Building for better days: Appalachian Service Project back at BMS

Joe Gibbs Racing Erik Jones works with Appalachian Service Project volunteers on the Bristol Motor Speedway campus. (E. Jones / Facebook)

For nearly 50 years the Appalachia Service Project has been building and repairing homes for families in need in our region.

This weekend they put college students with construction skills at Bristol Motor Speedway for a race of a different kind.

When the green flag drops on the racetrack, it's full speed ahead but there's another green flag waving at Bristol Motor Speedway this weekend for the Appalachia Service Project's Race to Build.

Abraham McIntyre, Appalachia Service Project

"Iowa State, Auburn, and Middle Tennessee State University, all three racing to building three homes for three families here in central Appalachia," said project spokesperson Abraham McIntyre.

Nathan Pals is from Iowa State winners of last year's event.

"This is a humbling experience for all three of these schools, and just being able to use the skills and experience that you have to be able to give back to people that can't help themselves," Pals said.

He says organization and communication brought his team to victory lane feeding off the energy and excitement of the NASCAR races nearby.

"We have four leaders selected to do certain tasks, and then everyone just kind of fills in where they feel like they're going to do their best so, no one stands around, whenever someone's bored they'll just jump in wherever they see themselves fit," said Pals.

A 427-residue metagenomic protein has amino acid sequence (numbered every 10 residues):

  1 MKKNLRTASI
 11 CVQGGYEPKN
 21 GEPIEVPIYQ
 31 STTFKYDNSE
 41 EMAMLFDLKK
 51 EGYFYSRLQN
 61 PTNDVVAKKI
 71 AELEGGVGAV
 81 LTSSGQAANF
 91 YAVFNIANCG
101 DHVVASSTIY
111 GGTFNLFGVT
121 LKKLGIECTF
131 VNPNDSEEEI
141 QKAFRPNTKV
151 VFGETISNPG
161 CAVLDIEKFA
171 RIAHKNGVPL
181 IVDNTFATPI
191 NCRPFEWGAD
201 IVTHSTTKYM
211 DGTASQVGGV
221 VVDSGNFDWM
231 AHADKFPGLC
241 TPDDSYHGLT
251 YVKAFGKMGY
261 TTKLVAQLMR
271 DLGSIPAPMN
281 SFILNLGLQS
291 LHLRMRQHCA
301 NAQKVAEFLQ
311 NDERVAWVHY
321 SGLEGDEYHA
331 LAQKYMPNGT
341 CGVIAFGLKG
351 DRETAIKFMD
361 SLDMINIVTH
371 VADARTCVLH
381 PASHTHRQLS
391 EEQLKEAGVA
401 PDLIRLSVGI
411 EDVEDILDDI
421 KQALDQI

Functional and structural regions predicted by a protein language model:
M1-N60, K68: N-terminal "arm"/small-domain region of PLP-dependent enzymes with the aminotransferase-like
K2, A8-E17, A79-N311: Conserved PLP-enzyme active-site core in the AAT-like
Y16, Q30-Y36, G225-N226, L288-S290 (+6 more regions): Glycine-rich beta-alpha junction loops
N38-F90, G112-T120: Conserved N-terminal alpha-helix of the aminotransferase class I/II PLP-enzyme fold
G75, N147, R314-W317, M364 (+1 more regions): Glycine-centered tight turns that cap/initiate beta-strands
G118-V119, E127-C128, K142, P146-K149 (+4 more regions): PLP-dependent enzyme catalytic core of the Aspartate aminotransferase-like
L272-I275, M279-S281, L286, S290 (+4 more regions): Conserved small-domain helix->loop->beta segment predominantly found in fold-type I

Heather Brown is the director of the School of Concrete and Construction Management at Middle Tennessee State University. It's the first time her students have been a part of the race to Build at Bristol.

"This is our first time being invited. Iowa State obviously being the defending champion, they're happy to have a home state school, and we do get involved with Habitat for Humanity, a similar organization in middle Tennessee," said Brown.

She says the best part comes from stepping back and realizing how building a home can change lives.

"Being able to see a homeowner realize their dream, and us be a part of that...that's really why people get into construction. These kids grew up loving to build, loving to see the end product of their work," she said.

Beyond this event, the Appalachia Service Project gets involved in other ways.

"We have a program called New Build Appalachia, and that's new homes, replacement homes for families that are living in substandard housing, that are really in a home that they shouldn't be living in, so we can actually replace that home. We've got about 10 of those projects going on through the year," said McIntyre.

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